Search Artz of Culturez

Monday, April 13, 2015

Money Method: Tips to Buying More Time to File Your Taxes


The April 15 tax deadline is less than 72 hours away. But did you know that if you need more time to file your taxes the Internal Revenue Services grants an automatic six month extension? Well, now you know ... and here are five things you need to know about filing an extension:


1.    Use IRS Free File to file an extension. You can use IRS Free File to e-file your extension request for free. Free File is only available through IRS.gov. You must e-file the request by midnight on April 15. Don’t forget to head to Free File to e-file your taxes for free. You can access the program at any time until Oct. 15.

2.    Use Form 4868. You can also request an extension by filling out Form 4868, Application for Automatic Extension of Time to File U.S. Individual Income Tax Return. You must mail this form to the IRS by April 15. Form 4868 is available on IRS.gov/forms.

3.    More time to file is not more time to pay. An extension to file will give you until Oct. 15 to file your taxes. It does not give you more time to pay your taxes. You still must estimate and pay what you owe by April 15 to avoid a late filing penalty. You will be charged interest on any tax that you do not pay on time. You may also owe a penalty if you pay your tax late.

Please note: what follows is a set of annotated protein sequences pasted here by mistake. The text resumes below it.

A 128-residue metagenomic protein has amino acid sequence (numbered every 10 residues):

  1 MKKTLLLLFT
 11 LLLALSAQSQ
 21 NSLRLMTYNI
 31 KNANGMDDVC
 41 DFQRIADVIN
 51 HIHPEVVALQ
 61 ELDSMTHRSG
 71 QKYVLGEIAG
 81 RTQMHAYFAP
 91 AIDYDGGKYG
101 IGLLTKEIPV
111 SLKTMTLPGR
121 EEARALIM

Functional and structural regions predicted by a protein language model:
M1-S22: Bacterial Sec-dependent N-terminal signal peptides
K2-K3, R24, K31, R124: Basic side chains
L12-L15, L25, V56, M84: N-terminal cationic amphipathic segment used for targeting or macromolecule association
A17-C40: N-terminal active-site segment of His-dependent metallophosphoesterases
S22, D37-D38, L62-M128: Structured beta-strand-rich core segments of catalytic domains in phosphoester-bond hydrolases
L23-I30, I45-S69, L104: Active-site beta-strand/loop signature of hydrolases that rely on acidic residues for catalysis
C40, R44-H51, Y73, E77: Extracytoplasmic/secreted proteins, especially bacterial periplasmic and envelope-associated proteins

4.    Use IRS Direct Pay.  The safe, fast and easy way to pay your tax is with IRS Direct Pay. Visit IRS.gov/directpay to use this free and secure way to pay from your checking or savings account. You also have other electronic payment options. The IRS will automatically process your extension when you pay electronically. You can pay online or by phone.

5.    IRS helps if you can’t pay all you owe.  If you can’t pay all the tax you owe, the IRS offers you payment options. In most cases, you can apply for an installment agreement with the Online Payment Agreement tool on IRS.gov. You may also file Form 9465, Installment Agreement Request. If you can’t make payments because of a financial hardship, the IRS will work with you.


For more tax tips and personal finance advice, see the money culture section: Money Method Mondays.
Post a Comment

Weekly E-Letter

There's nothing to think about, just signup for Arts + Cultures Recap right here, right now.

Have New Posts E-mailed to You